Dubai: Success in sport is all about handling pressure. Young UAE all-rounder Ali Naseer got his lessons on the same during his DP World ILT20 stint with Desert Vipers in the inaugural season last year. He now is keen to raise the bar and further improve on his performance during the second edition while he keenly awaits the opportunity to bowl in tandem with Pakistan pace ace Shaheen Shah Afridi when the league begins in January next year.
“The last edition was more of a learning curve where I got to work with Azhar Mahmood, the bowling coach, and Neil McKenzie, our batting coach. Over the course of a month, I was able to learn different tricks (bowling) from Azhar Mahmood, in terms of slower balls, and where to actually bowl, which line and length to bowl to certain batsmen, and that was really helpful for me,” said the 19-year-old, who has made rapid strides since the inaugural edition earlier this year.
“In terms of bowling, what I learnt was how to handle pressure, how to bowl in pressure (conditions), because when you are bowling, even in the nets you have people like Tom Moody and Azhar Mahmood watching you bowl. So, I think you are bound to have nerves while bowling. Also bowling to people like Sam Billings and Alex Hales taught me a lot. Even if they were hitting me for a six, they were telling me what I was doing wrong and how to improve and that was really helpful.”
Ali Naseer, one of the two retained players along with veteran Rohan Mustafa in the Vipers’ squad, is happy that his hard work is paying off. The UAE all-rounder scored back to back half centuries against the West Indies in the three-match One-Day International series ahead of the World Cup qualifiers in June. That was followed by the ICC World Cup Qualifiers in Zimbabwe where Ali opened the bowling for the UAE and shared top wicket-taking honours for his team with eight wickets from six games while also contributing with the bat.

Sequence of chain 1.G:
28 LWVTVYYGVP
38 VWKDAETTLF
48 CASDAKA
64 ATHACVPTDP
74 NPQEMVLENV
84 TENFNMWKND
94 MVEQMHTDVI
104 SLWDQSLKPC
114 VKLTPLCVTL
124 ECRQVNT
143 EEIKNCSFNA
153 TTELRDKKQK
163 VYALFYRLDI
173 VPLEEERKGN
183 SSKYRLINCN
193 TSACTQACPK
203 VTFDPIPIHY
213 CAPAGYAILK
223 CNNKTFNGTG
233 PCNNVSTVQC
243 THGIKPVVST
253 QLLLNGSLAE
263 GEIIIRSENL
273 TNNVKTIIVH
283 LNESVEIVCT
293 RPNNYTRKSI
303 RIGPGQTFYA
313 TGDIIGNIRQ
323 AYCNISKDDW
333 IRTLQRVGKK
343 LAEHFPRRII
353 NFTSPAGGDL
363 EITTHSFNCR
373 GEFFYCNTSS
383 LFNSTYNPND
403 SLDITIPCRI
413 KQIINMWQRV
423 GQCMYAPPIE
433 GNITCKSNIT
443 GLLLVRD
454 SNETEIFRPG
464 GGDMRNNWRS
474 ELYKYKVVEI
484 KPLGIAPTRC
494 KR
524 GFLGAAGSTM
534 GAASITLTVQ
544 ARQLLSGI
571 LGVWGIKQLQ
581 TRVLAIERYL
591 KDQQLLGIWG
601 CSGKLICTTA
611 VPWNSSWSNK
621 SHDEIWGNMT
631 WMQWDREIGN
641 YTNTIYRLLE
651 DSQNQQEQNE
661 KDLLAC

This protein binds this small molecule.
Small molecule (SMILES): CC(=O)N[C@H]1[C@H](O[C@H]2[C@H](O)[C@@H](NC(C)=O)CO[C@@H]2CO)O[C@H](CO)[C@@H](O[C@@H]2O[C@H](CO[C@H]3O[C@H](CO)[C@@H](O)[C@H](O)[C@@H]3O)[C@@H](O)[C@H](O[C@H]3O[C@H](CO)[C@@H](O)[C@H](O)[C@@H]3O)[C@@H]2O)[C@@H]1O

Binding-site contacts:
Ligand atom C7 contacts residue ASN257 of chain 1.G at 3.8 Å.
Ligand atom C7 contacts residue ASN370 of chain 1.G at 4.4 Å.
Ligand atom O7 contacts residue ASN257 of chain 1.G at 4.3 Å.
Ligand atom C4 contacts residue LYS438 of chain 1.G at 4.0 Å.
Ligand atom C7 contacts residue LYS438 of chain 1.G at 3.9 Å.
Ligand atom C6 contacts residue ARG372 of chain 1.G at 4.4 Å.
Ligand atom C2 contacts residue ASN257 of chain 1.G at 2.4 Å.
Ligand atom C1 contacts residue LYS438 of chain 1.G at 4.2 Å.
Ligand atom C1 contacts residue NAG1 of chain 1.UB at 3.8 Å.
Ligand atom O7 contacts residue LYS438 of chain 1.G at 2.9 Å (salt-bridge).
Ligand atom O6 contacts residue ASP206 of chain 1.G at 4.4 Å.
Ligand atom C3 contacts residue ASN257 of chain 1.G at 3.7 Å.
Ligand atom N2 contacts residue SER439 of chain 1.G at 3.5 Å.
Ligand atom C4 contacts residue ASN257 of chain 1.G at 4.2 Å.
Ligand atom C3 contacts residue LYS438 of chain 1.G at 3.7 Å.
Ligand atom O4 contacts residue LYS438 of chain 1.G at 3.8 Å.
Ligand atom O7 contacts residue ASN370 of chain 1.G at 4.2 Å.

Improving quality of UAE players
“I was pleased to be back with the 2023 finalists Vipers and to hear they retained me and Mustafa. I also feel I deserved it because at the time when they retained me, I was playing really well. I scored back-to-back fifties against the West Indies and had a few good games in the World Cup Qualifiers, so I was glad my hard work has paid off,” he said. “Only 12 of the UAE players got retained, and the rest have to try and battle it out to get picked by the franchises, so I am glad to be retained by the Vipers.”
Ali feels the DP World ILT20 has played a key role in improving the quality of UAE players when facing Test-playing nations like Sri Lanka, West Indies and New Zealand.
“ILT20 taught us how to play against bowlers who bowl really quick, and bowlers who have good control over their line and length. Thanks to that, we (UAE team) were able to go into the West Indies series with a lot more confidence. And although the results did not go in our favour, I still think we learnt a lot from that series.”
Learning the nuances of the game
Ali is excited to be playing with Afridi and is keen to pick his brains to learn the nuances of the game. Vipers have also included star Pakistan all-rounder Shadab Khan. “He is obviously one of the best left-arm swing bowlers in the world. I can learn how he swings the ball and how his mindset is before going into big games. Obviously, [he understands this since] he has played against the biggest teams in the world, and has played in a World Cup final,” he added.
“It is important [for me] to work on my fitness because of my role. I am an all-rounder, so it is very important for me to be able to bowl four overs of high-quality pace, but also be able to bat about 30 balls and score 50-60 runs off that. So I am working with the strength and conditioning coach of the UAE Azhar Qureshi, and we are working towards getting to the highest level,” he said on his fitness.